By Donna Reish
President Obama's announcement that he intends to cut the nation's deep budget deficit by $1.1 trillion over the next decade was met with the usual support and opposition from the left and right, respectively, who complained that it either wasn't enough or too much. Of course, politicians are probably more concerned with the political implications than how it'll affect the average American citizen, particularly college students, whom Obama has vowed to support. His new budget plan calls for major reductions in the funding of Pell Grants and other higher education programs over the next 10 years. The federal grant largely benefits students from low-income families who struggle with the financial burden of college. Haggling in Congress will ultimately affect how much the program is impacted, but for now, here are few things you should know about the currently proposed cuts:
- Obama has proposed a $100 billion reduction in the funding of Pell Grants and other higher education programs: With both parties promising to reduce the national budget deficit, it has become a foregone conclusion that financial aid programs will see cuts in funding. Now that both sides have put their offers on the table, we have a better idea of what to expect in the near future. Programs such as and the Leveraging Educational Assistance Partnership Program and Byrd Honors Scholarships would be eliminated in Obama's proposal, while funding for the Perkins loan program would expand by $8.5 billion per year beginning in 2012-13. Overall, the Education Department's budget would grow by 4.3 percent.
- During Obama's time in office, the maximum Pell Grant has increased from $4,731 to $5,550: Additionally, the average Pell Grant awarded increased from $2,970 to $4,115 in order to make up for four years of weak funding during the Bush administration. In 2008, Obama campaigned promising to increase financial aid and make college more affordable for students from lower and middle income families. But now that Republicans have regained the majority in the House, changes that were established when the Democrats were in control could be rolled back.
- The amount of Pell Grant recipients increased from 6.1 million in 2008 to 8.9 million in 2010: Due to the weak economy, expanding enrollments and the increase in qualifying applicants, many more students have been applying for aid in the last three years using the Free Application for Federal Student Aid (FAFSA). The White House states that more than nine million students are currently receiving aid from Pell Grants.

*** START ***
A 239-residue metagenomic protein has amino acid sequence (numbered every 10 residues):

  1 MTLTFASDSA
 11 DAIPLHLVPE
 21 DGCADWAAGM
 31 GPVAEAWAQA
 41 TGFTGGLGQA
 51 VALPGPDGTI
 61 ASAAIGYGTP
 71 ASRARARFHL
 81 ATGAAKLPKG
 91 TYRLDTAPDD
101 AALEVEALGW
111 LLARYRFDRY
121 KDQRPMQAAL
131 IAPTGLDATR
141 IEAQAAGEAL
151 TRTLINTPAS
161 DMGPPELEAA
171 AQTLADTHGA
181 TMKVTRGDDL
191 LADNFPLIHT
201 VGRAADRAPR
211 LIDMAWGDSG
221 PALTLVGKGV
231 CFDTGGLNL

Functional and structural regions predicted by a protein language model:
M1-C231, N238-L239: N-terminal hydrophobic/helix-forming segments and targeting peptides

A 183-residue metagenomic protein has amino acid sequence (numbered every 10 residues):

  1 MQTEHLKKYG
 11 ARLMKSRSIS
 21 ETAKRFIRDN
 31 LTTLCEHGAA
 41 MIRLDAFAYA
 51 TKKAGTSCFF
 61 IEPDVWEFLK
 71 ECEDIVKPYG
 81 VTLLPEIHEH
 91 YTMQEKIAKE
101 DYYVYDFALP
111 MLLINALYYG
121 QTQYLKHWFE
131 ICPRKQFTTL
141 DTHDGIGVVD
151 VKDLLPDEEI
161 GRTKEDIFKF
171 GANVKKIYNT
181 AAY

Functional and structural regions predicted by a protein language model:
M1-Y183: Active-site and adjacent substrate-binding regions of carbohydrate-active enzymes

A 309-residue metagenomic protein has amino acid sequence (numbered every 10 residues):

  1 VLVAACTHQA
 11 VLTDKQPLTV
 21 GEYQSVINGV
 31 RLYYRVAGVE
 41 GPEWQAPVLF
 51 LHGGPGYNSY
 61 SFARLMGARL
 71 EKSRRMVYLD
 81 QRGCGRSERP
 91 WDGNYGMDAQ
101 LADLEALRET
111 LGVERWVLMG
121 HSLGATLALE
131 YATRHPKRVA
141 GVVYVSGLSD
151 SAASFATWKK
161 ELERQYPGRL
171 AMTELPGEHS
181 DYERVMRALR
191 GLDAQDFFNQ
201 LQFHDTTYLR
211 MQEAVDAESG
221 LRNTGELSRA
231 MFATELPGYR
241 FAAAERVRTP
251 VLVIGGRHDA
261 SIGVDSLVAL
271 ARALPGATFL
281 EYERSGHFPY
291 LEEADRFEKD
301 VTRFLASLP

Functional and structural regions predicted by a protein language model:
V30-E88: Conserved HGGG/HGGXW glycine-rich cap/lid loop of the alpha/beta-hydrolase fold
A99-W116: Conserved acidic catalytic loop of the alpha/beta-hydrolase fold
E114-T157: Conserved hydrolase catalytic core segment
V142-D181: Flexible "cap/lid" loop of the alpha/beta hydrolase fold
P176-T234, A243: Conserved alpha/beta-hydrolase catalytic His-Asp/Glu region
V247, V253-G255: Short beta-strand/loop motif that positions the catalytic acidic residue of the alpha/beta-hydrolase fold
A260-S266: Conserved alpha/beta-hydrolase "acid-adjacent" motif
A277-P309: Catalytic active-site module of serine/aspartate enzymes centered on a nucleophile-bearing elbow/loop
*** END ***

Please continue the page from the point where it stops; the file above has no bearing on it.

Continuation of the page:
- A $20 billion shortfall is expected in the Pell Grant program in 2012: The shortfall is a result of the increases in the maximum amount awarded and number of recipients, which have caused the Pell Grant program's expenditures to double in the last three years. Obama has pledged to provide $41 billion — $28 billion from discretionary spending and $13 million from mandatory spending — to fund the program in 2012.
- If the shortfall is unaddressed, then the maximum Pell Grant award will drop from $5,550 to $3,240 in 2011-12: The decrease of $2,310 would greatly affect college students all over the nation. In order to avoid such as a drastic change, Obama will need to cut spending for other higher education programs. In doing so, he'll need to select areas that aren't heavily depended upon by students who normally have trouble finding other ways to fund their educations.
- Obama intends to keep the maximum Pell Grant award at $5,550: Despite the massive cuts, Obama wants to leave the maximum award untouched, which would be achieved by taking the next two actions on this list — the elimination of year-round Pell Grants and the reduction of loan subsidies for graduate and professional students. As a result, much fewer students would be impacted, especially low-income students who can't afford to spare the money when paying for college.
- The elimination of year-round Pell Grants would save about $60 billion over the next decade: In the year-round program, students in accelerated programs are able to receive two Pell Grants per year, the second of which is used for summer school. This option became available in the 2009-10 academic year after the Higher Education Opportunity Act of 2008 was passed, which, as it turns out, did little to improve students' academic progress and cost much more than anticipated.
- The reduction of loan subsidies for graduate and professional students would save $29 billion over the next decade : It would result in $2 billion in savings next year, providing a short-term enticement and saving bundles long-term. Although some professional and graduate students currently benefit from the payment of their student loan interest by the government, experts claim that it hasn't encouraged more students to attend in graduate school.
- In the House bill, the maximum Pell Grant award would be reduced from $5,550 to $4,705: The Republicans' plan entails the largest reduction of student-aid funds in the history of the Pell Grant program. It's a part of their spending bill for the remainder of 2011 that intends to shed an additional $100 billion from Obama's budget plan. During last fall's midterm elections, Republicans pledged to drastically cut national spending.
- The House Bill could result in the removal of 1.7 million students from the Pell Grant program: The estimate was made by Mark Kantrowitz, publisher of FinAid.org, a trusted website devoted to providing comprehensive information about financial aid. For every $100 change in the maximum Pell Grant amount, 200,000 recipients are affected, meaning that even a minor reduction can disrupt the college careers of tens of thousands low-income students. According to Kantrowitz, 97 percent of Pell Grant recipients earn fewer than $50,000 per year.
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